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Who “sent trouble to” FactWire?




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The following is a media release from Factwire.

On 21 July, FactWire received an anonymous message warning that someone would create troubles against the agency because of FactWire’s investigative report on the secret recall of defective Chinese-made train carriages from the Singapore Mass Rapid Transit (“SMRT”). “The subway train story has caused a big reaction, someone sent/ sending some trouble your way”.

On 26 July, at around 12:30pm, a man stopped outside FactWire’s office and then he counted the number of closed-circuit television cameras installed on the premises. After the incident, an unknown mark was found outside FactWire’s office. For security reason, FactWire will not make the CCTV footage public.

FactWire reacted immediately by reminding its reporters to exercise vigilance for personal safety. Meanwhile, FactWire has stepped up security of the premises and the protection of all journalistic information under its custody. But the case has sounded the alarm about the risks faced by FactWire’s investigation team.

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The investigation into the recall of defective SMRT trains involved the various public organisations and government departments of Singapore, China, and Hong Kong. FactWire does not speculate on the identity of the party behind the people causing the harassment.

To protect reporters and the investigative dossiers, FactWire has recently strengthened security measures. For these reasons, the normal reporting and editorial routines have been hampered. Attentive readers have been aware of FactWire recent reticence, and some have left comments in its Facebook page expressing their concerns. FactWire would like to express its appreciation for readers’ concerns and care. FactWire still stands.

But the extra precautions we have exercised has invariably strained our already very stringent budget.

FactWire took on the investigation of the defective SMRT trains for one sole purpose: the incident is of serious public interest and concerns many Hong Kong people. The investigation is relevant to Hong Kong people because MTRC, of which the HKSAR Government holds a majority stake, has been buying many trains and component parts from the same mainland Chinese manufacturers that produced the cracked SMRT train carriages. FactWire has made its best efforts in finding out the truth. The report has been published in major media in Singapore, Japan, South Korea, UK, US as well as Hong Kong.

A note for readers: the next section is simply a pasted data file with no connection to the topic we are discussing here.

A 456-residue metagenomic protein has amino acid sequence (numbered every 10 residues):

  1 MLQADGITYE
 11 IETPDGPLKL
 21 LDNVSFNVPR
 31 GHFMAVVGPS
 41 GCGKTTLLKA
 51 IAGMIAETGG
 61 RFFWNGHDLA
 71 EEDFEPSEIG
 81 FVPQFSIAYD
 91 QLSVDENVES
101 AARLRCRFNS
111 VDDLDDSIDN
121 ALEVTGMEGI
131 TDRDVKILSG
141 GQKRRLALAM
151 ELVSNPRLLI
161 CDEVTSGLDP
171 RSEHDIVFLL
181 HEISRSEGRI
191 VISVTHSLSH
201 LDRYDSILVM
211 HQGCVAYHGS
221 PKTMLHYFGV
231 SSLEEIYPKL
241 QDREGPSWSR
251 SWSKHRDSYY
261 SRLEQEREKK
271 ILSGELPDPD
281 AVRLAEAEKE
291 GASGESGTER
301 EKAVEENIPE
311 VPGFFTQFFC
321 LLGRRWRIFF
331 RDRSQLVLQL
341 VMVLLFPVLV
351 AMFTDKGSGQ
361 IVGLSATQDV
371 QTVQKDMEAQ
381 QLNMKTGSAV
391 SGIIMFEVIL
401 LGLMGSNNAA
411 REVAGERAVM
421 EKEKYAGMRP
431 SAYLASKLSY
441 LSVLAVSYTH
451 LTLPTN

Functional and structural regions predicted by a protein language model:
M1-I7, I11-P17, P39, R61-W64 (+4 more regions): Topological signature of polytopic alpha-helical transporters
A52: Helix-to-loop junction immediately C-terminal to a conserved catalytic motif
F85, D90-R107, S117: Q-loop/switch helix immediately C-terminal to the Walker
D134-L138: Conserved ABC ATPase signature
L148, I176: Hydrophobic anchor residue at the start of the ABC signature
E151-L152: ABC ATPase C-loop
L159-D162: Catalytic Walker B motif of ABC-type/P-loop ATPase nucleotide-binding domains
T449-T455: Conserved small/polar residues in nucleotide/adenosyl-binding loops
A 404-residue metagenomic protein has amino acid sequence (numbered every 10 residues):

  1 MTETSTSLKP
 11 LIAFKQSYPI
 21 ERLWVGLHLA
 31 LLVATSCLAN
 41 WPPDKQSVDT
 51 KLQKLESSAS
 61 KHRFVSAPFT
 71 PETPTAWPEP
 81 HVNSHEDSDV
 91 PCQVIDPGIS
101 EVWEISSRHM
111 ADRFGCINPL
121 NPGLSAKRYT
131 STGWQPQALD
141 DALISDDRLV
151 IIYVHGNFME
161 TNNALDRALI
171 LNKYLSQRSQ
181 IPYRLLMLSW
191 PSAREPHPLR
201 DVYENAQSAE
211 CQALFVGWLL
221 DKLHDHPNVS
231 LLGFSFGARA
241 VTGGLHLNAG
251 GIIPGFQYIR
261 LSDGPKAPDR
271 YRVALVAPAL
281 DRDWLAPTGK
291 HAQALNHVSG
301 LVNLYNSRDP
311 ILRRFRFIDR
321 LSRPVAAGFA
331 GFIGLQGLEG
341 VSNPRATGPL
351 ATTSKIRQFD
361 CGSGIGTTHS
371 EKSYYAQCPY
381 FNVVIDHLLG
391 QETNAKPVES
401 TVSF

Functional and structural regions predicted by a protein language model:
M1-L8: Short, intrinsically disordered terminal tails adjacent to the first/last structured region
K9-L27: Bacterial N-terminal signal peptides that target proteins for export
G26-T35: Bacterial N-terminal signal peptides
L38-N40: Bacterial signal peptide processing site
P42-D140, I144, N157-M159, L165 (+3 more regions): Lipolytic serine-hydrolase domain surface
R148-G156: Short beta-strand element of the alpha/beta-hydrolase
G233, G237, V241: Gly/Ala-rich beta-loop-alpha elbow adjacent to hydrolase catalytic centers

Since the release of the investigation, the Singaporean government has confirmed the accuracy of the report. Local authorities and MTRC have also acknowledged and responded. The absence of any official denial on the details covered strengthens credibility to the authenticity of FactWire’s investigation.

FactWire’s operating expenses are always met by the public. All resources are completely used to serve readers. The sole mission of FactWire’s reporters is to reveal the truth behind major incidents where public interests are at stake. FactWire will never allow commercial or political considerations to influence its professional journalistic judgment.

This incident has given FactWire valuable experience as it allows the agency to review critically the personal safety of its editorial and reporting teams. More importantly, it reminds all FactWire’s editorial and reporting personnel to abide strictly by the principles of maintaining independence, fairness, and justice in its practices, and that every investigative report published by the news agency must be founded on impregnable evidence. Only with this can FactWire secure public support in any crisis and challenges, and can respond to any criticism with a clean conscience.

In the face of possible reprisal, FactWire will maintain its stand: its investigation reports are not meant to target any particular party. We have a duty to the truth.

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